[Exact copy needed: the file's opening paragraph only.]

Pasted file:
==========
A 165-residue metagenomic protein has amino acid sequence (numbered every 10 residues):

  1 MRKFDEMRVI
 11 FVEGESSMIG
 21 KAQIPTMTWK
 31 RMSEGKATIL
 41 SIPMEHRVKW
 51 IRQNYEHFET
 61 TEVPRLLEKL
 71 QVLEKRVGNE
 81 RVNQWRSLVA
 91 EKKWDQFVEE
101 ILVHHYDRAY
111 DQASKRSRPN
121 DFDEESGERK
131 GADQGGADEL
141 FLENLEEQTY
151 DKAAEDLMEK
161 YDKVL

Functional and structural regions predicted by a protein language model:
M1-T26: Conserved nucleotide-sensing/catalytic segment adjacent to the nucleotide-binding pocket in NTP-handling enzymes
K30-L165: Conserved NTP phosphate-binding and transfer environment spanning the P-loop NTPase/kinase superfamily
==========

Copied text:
A 165-residue metagenomic protein has amino acid sequence (numbered every 10 residues):